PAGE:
Within minutes of leaving the busy port city of Manado, you find yourself within the heart of a marine national park that is home to thousands of different species â from rare cetaceans, obscure cephalopods, and all kinds of weird critters that belong more in a science fiction movie than the real world.
One of reasons why Bunaken Marine Park (and the rest of the coral triangle, for that matter), is so incredibly diverse is because of the huge variety of marine ecosystems found within a relatively small area. Each one plays an important role in keeping life in balance, and although some may receive almost all the attention â weâre looking at you, coral reef â this doesnât make the others any less essential to the sustained health of the park.
So today, we will discuss one of our most underappreciated marine ecosystems, and it happens to be geographically the closest one to Siladen Resort & Spa â the humble sea grass meadow.
What is Seagrass?Â
While the name might sound like it explains everything you need to know, seagrasses are actually more closely related to lilies than terrestrial grasses. There are 72 known species of seagrass found around the globe, with habitats ranging from the icy poles all the way to the tropics.
It is easy to look at a patch of seagrass and think âI wish someone would do something about that slimy messâ, but when you really think about it, seagrasses are extremely tough organisms that deserve more respect than they get.
There are very few plants in this world that are as tough and hardy as seagrass. Most organisms found underwater that divers and snorkellers assume are plants are actually algae, which are far more suited to surviving in a marine environment than a flowering plant.
Seagrass has evolved to survive some extreme conditions. Large tidal excursions can cause enormous temperature changes in the shallows, and even leave them on dry land for hours at a time.Â Those found near river mouths must deal with constantly varying salinity, and storms impact the shallows more than any other marine environment.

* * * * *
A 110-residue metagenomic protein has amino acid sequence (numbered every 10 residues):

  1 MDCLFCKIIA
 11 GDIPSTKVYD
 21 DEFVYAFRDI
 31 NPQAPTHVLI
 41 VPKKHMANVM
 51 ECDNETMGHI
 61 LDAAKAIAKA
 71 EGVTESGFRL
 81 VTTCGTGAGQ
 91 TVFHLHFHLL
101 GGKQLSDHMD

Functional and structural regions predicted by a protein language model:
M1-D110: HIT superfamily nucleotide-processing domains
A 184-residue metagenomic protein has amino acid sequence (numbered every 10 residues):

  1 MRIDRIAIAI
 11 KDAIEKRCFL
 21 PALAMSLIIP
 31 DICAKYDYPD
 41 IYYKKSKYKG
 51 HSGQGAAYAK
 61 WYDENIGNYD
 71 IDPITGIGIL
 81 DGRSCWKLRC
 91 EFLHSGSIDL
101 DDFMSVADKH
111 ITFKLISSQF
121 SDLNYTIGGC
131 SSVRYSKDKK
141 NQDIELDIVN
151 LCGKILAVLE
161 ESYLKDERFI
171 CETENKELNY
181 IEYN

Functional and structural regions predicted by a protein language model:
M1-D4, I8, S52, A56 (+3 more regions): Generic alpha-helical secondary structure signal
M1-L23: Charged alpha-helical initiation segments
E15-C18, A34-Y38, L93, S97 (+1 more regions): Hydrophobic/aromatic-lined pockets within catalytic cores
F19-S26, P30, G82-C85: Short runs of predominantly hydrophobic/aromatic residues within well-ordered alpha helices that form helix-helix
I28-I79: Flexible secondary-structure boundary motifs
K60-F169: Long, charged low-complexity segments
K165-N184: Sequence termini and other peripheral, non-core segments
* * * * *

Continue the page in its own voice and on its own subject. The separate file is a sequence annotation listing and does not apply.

Does Seagrass Need Light to Survive?
Â Seagrass photosynthesise in the same way as you would expect any terrestrial plant to do so. In order to photosynthesise, they need at least 11% incident light, which means they are found in their greatest numbers in very shallow water â where light is plentiful.
This doesn’t mean that they cannot survive in deeper water though. You can find patches of seagrass at many of the muck diving sites on the North Sulawesi coastline, where they are often found as deep as 30 metres or more â which is impressive considering the black sand slopes have extremely reduced viability compared to the crystal clear waters found around Bunaken, Siladen, or Manado Tua.
Being plants, they come complete with a root system (called rhizomes) that burrows below the substrate to stabilise the organism and extract nutrients from below. While they favour growing over soft substrate such as sand or muck, they have been known to also grow on coral or rock when space has been limited.
Seagrasses are the Heroes we Need
Often referred to as âthe lungs of the seaâ, one square metre can generate 10 litres of oxygen in a single day through photosynthesis. When snorkelling over a seagrass meadow, you can actually see small bubbles of oxygen being released by these amazing plants. Their complex root systems also traps and stabilises sediment, which significantly reduces land erosion, and more importantly for us divers, keeps the water free of suspended particles, thus improving viability.